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Michael Mekuleyi
Michael Mekuleyi

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Taints and Tolerations in Kubernetes: A Pocket Guide


This body of work is the conclusion of a three-part series on Pod scheduling in Kubernetes. We started this series with Intentional Pod Scheduling using Node Selectors, We went on to further explore Pod scheduling with Node Affinity and finally we will be touching on Pod scheduling using Taints and tolerations. In the article, we will discuss the practical use of taints and tolerations in pod scheduling, how to apply taints to multiple nodes/node pools, and how to apply tolerations to pods.

This article requires that you have a working knowledge of Kubernetes, yaml files and you understand how to use the command line interface (CLI).

Understanding Taints and Tolerations

Kubernetes version 1.8 came with a feature called "Taints and Tolerations", the main goal of this feature was to prevent unwanted pods from being scheduled on some particular nodes. Kubernetes also used this feature to prevent pods from being scheduled on the master node and to ensure the master node was free from taking on workloads. Taints are generally applied on nodes to prevent unwanted scheduling, tolerations are applied on pods to allow them to be scheduled on nodes that have taints 🥲.

Another practical application of taints is scheduling pods with special compute requirements to nodes that have those requirements, with this we can deliberately schedule compute-intensive pods to special hardware nodes.

Tainting a node

To taint a node, we will need to run the following command,

kubectl taint nodes <node name> <taint key>=<taint value>:<taint effect>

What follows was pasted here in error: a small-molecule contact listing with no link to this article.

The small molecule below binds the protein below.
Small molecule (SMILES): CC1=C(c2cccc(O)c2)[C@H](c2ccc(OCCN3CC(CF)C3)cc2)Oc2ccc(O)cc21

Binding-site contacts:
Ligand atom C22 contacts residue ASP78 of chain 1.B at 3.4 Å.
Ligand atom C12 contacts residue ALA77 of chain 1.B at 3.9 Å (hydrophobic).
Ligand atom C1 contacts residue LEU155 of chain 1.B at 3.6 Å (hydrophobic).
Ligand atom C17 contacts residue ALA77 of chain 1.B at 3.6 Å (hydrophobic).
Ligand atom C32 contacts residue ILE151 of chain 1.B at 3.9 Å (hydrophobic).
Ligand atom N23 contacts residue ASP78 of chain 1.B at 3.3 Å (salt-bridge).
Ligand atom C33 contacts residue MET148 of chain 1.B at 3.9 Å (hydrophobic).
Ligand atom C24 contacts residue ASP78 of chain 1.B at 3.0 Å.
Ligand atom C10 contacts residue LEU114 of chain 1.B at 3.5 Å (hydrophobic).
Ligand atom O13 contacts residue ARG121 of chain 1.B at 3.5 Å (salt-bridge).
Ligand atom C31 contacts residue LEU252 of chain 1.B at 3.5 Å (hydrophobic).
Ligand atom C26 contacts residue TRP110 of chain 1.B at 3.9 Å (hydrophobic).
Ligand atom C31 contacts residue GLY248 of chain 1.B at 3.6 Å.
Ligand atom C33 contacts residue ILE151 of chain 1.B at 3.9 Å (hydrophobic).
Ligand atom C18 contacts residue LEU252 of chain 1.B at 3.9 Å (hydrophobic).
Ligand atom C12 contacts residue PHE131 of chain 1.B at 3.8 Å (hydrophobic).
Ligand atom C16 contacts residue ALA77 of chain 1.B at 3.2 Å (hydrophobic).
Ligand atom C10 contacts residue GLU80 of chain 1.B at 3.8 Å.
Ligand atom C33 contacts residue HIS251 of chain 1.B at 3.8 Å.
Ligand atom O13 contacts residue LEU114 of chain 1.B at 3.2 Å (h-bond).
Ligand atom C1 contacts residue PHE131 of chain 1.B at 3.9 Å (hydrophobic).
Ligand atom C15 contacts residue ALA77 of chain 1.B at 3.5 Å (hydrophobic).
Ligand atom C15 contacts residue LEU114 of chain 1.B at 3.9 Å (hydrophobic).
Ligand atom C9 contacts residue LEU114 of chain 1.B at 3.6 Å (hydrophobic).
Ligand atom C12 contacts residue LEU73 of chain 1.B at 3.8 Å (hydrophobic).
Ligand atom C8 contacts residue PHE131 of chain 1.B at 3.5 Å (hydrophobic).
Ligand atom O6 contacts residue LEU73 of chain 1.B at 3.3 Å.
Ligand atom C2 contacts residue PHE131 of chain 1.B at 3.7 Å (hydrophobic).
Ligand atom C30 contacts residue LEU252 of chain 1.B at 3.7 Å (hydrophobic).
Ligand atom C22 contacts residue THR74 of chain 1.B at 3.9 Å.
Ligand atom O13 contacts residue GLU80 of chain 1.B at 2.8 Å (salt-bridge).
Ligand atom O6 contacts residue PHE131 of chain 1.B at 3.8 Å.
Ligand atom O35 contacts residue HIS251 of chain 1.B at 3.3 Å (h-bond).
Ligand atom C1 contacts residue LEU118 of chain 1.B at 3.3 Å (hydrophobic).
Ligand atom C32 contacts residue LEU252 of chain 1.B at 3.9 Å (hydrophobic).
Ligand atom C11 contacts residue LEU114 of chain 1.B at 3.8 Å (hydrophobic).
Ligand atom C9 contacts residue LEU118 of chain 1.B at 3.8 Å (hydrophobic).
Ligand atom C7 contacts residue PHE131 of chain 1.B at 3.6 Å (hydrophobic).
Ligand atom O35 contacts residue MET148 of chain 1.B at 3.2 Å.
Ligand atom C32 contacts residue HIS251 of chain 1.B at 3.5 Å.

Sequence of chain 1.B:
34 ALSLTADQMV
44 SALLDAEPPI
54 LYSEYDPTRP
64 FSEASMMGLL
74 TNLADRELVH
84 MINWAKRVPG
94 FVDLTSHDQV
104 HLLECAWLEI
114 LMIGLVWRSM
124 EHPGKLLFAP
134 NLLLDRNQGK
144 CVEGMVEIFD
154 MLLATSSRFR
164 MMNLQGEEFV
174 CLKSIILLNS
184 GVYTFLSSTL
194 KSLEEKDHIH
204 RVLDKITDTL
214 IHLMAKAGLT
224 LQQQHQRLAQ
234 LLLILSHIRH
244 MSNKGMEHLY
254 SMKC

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Here, is the name of the node that you want to taint, and the taint is described with the key-value pair. In the above example, is mapped to the and the taint effect is correlated to the key-value pair.

Taint effects also define what will happen to pods if they don’t tolerate the taints. The three taint effects are:

  • NoSchedule: A strong effect where the system lets the pods already scheduled in the nodes run, but enforces taints from the subsequent pods.
  • PreferNoSchedule: A soft effect where the system will try to avoid placing a pod that does not tolerate the taint on the node.
  • NoExecute: A strong effect where all previously scheduled pods are evicted, and new pods that don’t tolerate the taint will not be scheduled.

Adding a Toleration to a pod

Tolerations help you schedule pods on nodes with taints. Tolerations are usually applied to pod manifests in the following format.

- key: "key1"
  operator: "Equal"
  value: "value1"
  effect: "NoExecute"
  tolerationSeconds: 3600
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If the toleration and the taints match, the pod can be scheduled on that node, however, the pod with the toleration can still be scheduled on any other node even without the taint. This is why it is advised to taint all the nodes in your cluster if you intend on using taints for pod scheduling.

In the end, your pod would look like this,

apiVersion: v1
kind: Pod
  name: nginx
  - name: nginx
    image: nginx:latest
    imagePullPolicy: IfNotPresent
        memory: "128Mi"
        cpu: "250m"
        memory: "512Mi"
        cpu: "500m"
  - key: <taint key>
    operator: "Equal"
    value: <taint value>
    effect: <taint effect>
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Understanding and effectively utilizing pod scheduling in Kubernetes through taints and tolerations is essential for optimizing resource allocation, ensuring high availability, and maintaining the reliability of your containerized applications. By carefully defining taints on nodes and specifying tolerations in your pod specifications, you can achieve a fine-grained level of control over where and how your pods are placed within the cluster.

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